Once again this week we turn to the aridities of personal jurisdiction. Or is that perhaps a bit … harsh? After all, last week personal jurisdiction had a rare moment in the public spotlight as a result of SCOTUS oral arguments in a case involving the law of Pennsylvania — our usually-fair-but-not-so-much-in-this-case Commonwealth. The issue was whether Pennsylvania could condition a corporation’s right to do business in the Keystone State on that corporation’s consent to personal jurisdiction in our overly exciting court system. We’ve written about this consent theory before, and we previewed the SCOTUS case here. If Pennsylvania and other jurisdictions can get away with it, then the Bauman and BMS SCOTUS personal jurisdiction decisions become something very near to dead letters. It seems that several of the Justices last week thought as much, as their questions evinced deep skepticism about this bogus jurisdiction-via-consent scheme. You’ve heard of long-arm jurisdiction statutes, right? These are strong-arm jurisdiction statutes.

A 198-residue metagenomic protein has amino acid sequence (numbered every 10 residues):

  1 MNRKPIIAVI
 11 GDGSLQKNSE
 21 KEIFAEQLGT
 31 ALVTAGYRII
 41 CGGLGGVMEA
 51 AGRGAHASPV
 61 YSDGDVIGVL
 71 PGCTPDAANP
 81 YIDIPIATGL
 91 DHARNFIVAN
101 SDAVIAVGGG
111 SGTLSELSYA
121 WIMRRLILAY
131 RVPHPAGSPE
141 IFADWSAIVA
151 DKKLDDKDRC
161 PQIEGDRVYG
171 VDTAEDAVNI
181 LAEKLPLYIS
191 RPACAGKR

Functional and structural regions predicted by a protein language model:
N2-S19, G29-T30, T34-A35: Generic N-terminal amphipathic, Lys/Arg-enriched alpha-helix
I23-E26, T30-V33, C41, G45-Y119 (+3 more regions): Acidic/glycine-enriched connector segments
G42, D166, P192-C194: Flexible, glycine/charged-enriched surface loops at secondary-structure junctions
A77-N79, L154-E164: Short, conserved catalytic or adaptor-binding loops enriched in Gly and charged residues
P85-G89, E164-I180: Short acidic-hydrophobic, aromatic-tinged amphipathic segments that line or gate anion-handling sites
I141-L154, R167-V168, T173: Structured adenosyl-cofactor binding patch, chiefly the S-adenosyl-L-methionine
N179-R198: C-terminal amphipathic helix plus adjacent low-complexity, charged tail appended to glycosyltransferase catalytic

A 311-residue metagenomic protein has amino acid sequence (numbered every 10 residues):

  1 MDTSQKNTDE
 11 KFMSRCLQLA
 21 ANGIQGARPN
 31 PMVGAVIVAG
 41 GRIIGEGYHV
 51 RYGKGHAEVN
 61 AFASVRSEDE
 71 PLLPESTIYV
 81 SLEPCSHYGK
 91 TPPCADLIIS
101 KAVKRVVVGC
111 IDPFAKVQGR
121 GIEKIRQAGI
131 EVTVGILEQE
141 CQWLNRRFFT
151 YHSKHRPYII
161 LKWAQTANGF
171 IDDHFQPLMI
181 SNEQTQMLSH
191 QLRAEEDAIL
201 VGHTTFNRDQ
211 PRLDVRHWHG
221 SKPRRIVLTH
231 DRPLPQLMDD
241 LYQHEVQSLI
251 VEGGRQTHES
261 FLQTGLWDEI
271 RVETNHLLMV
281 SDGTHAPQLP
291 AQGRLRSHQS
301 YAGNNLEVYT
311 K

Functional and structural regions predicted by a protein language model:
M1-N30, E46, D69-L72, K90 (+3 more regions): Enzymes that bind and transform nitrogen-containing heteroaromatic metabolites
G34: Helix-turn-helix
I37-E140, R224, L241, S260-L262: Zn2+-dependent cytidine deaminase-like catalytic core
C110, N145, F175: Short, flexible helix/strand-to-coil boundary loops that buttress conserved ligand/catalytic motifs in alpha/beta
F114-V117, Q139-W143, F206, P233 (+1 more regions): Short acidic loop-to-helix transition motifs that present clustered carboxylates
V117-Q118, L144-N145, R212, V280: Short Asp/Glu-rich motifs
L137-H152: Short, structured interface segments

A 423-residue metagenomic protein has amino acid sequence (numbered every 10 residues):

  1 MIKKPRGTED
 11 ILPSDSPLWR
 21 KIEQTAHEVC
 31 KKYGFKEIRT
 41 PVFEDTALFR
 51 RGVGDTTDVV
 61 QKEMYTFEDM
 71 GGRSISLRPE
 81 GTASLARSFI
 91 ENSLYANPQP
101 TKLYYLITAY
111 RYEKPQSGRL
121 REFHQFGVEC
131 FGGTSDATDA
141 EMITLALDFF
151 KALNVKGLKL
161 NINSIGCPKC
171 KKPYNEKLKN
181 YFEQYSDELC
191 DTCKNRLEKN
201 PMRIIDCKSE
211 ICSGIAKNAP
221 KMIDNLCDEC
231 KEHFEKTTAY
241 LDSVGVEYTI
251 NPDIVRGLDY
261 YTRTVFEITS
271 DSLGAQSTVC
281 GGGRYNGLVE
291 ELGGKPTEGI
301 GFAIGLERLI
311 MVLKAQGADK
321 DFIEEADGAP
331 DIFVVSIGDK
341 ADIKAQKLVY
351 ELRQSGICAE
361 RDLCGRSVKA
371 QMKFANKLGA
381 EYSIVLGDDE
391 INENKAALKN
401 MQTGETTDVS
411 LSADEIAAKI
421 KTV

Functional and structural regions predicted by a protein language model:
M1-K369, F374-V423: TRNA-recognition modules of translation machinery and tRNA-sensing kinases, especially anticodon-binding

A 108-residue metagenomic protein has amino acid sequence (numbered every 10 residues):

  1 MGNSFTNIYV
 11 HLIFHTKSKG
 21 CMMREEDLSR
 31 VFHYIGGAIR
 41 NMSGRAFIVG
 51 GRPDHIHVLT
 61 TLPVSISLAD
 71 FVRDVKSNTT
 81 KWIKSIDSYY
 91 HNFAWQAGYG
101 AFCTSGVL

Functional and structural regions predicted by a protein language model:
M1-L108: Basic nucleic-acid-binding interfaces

But predicting SCOTUS rulings is a sucker’s game.
Meanwhile, press coverage of the SCOTUS arguments was predictably daft. Some commentators bemoaned how rejection by SCOTUS of jurisdictional consent via coercive business registration statutes might make it harder to sue corporations. That is utterly wrong. One can sue the corporation where it is incorporated or headquartered, or where the the events at issue happened. What is unfair about that? The only real losers would be plaintiff lawyers who apparently think there is a need and a right to sue companies where the plaintiff lawyers are located. Nothing propinks like propinquity. But no one should shed any tears for lazy and/or cynical forum shopping.